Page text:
Recognizing the Subtle Signs of Depression in Men
What is Depression
Depression is a mental illness. It is outlined in the DSM with specific criteria that must be met in order to receive the diagnosis. Although depression is often used interchangeably with the word sadness, it is very different. Depression does not necessarily depend upon circumstances and is persistent, even when life is good. Depression can be tricky and can present a bit differently between men and women. This article will focus on general symptoms of depression. As well as those more common in men.
When first recognized, clinical depression was seen as a women’s disease. The truth is that both sexes suffer from depression. The problem is that many men go untreated because of the feeling that depression tends to be a ‘female problem’.
The common symptoms of depression include weight loss or gain and changes in appetite when the person is not trying to diet. It’s also common experiencing Insomnia or hypersomnia, and fatigue or loss of energy nearly every day. Common symptoms also include psychomotor agitation or retardation, feelings of worthlessness or guilt, and an impaired ability to think that occurs almost daily. Some may also have recurrent thoughts of death or suicide with or without a plan. These are the most common of symptoms and what physicians tend to look for when first diagnosing. It is fully possible that men and women alike can have these symptoms, but for men the list is a bit different.
What are Depression Symptoms in Men
Men experience emotional issues differently from women, this often includes depression symptoms. Men are more likely to feel very irritable or tired. They are also more likely to lose interest in things such as work, family, and hobbies. Some may also have difficulty sleeping, worrying about even minor issues. Men may also show extreme symptoms in other areas. You may notice excessively overeating or not eating at all, sleeping too much or not at all, and have difficulty concentrating. They may also complain of feeling very tired with feelings of irritability, hopelessness, and even anger being prominent. Men may also be more prone to suicidal thoughts, as well as somatic complaints like aches and pains, headaches, or even digestive issues.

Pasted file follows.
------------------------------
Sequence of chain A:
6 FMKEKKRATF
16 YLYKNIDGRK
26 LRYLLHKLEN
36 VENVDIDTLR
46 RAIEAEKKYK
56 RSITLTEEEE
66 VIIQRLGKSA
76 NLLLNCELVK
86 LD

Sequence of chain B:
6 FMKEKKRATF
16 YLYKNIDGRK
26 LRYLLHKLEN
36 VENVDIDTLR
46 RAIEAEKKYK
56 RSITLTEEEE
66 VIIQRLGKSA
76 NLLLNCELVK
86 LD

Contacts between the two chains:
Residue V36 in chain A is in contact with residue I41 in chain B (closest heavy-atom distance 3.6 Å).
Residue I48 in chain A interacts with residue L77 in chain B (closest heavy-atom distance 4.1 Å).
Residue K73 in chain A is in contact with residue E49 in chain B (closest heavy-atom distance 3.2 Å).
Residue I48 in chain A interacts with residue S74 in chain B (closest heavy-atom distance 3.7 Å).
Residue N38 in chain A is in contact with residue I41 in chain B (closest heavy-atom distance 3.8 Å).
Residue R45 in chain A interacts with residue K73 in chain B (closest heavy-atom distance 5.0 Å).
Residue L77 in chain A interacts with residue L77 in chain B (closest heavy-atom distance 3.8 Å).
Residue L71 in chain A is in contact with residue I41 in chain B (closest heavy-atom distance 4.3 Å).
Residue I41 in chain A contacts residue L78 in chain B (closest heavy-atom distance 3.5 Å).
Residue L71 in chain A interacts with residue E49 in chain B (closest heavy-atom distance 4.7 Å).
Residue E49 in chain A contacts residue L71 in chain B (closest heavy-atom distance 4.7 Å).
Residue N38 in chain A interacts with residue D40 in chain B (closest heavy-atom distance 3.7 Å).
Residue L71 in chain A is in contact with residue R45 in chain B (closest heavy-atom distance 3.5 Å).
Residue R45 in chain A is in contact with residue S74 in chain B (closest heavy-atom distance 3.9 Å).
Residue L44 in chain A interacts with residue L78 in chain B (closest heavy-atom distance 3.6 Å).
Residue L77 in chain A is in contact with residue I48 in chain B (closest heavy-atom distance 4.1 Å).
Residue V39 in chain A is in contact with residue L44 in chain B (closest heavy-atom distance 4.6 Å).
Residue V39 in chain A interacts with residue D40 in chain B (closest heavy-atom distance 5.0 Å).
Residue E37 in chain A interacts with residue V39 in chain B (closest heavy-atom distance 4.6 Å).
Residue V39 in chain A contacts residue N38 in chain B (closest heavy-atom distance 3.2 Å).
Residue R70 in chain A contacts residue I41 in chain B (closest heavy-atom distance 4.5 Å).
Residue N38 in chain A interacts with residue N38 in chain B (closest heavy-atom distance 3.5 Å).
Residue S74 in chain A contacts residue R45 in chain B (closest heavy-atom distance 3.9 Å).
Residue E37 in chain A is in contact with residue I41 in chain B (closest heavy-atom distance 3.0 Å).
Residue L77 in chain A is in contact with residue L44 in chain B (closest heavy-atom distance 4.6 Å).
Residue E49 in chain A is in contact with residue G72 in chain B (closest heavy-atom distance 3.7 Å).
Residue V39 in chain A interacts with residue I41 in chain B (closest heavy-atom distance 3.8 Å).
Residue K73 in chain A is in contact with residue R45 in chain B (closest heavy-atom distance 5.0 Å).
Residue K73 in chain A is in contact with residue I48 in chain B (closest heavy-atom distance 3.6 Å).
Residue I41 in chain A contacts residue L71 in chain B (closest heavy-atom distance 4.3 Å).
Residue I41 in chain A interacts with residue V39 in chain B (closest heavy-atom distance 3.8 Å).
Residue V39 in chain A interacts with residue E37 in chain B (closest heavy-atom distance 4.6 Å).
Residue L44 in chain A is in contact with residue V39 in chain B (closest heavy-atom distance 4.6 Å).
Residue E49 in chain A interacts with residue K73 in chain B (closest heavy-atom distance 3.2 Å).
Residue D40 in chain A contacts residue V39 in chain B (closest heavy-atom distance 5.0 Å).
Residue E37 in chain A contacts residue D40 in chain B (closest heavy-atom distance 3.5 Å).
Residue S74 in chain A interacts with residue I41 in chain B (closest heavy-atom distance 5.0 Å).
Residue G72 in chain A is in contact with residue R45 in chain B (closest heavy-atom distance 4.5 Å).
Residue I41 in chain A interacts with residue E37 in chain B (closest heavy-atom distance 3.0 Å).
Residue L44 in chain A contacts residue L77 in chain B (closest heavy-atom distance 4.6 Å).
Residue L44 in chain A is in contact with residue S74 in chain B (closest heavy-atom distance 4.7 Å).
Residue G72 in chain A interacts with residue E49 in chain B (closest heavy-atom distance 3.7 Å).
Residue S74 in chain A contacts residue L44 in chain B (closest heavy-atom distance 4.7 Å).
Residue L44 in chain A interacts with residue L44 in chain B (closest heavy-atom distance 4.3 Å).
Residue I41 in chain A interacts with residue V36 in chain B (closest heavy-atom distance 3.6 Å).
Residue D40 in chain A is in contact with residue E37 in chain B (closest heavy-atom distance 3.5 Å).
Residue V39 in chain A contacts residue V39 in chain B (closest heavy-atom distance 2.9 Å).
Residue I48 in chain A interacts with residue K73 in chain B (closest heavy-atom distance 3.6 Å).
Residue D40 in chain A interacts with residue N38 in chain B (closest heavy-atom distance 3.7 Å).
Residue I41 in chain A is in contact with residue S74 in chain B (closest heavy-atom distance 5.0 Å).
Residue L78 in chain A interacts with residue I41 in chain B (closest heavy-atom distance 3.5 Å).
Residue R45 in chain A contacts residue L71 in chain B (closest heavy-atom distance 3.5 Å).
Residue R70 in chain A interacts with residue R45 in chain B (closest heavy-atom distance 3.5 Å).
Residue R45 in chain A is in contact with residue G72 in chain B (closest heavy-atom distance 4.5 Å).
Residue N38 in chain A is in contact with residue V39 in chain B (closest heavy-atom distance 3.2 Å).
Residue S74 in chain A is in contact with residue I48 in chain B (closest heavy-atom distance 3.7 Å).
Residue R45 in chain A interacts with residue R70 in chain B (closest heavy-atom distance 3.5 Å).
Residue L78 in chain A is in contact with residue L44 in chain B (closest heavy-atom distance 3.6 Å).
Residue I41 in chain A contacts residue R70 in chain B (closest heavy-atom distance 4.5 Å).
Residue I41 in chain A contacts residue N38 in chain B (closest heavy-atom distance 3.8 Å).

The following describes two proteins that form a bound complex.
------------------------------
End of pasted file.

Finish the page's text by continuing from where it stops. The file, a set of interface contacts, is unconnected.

Though the symptomology may vary slightly between men and women, the treatment is more or less the same. Typical treatment involves medication and psychotherapy, but lifestyle changes can also help. For mild depression, daily exercise can help tremendously. This does not have to be extreme, but getting up and out and moving around can be helpful. Improved eating habits, meaning healthy choices, as well as a specific sleep routine with set bedtimes and awake times can also be beneficial. While these simple changes may not alleviate all symptoms of depression, they are a step in the right direction in the case of mild symptoms.
Beyond lifestyle changes, psychotherapy, behavioral or talk therapy, can also be helpful. Cognitive Behavioral Therapy (CBT) has shown effective for depression, as has problem solving therapy to deal with basic life stressors. Medication may also be prescribed to alleviate symptoms, but should not be considered a cure all as daily changes and therapy are also often needed. Finally, in severe cases, especially those in which the person is suicidal, hospitalization may be necessary until the person has reached a better frame of mind.
Whether man or woman, depression is real and can wreak havoc in a person’s life and overall well-being. If you or a loved one is showing signs and symptoms, seek help. There is never shame in asking for help when it is needed and can change your life for the better.
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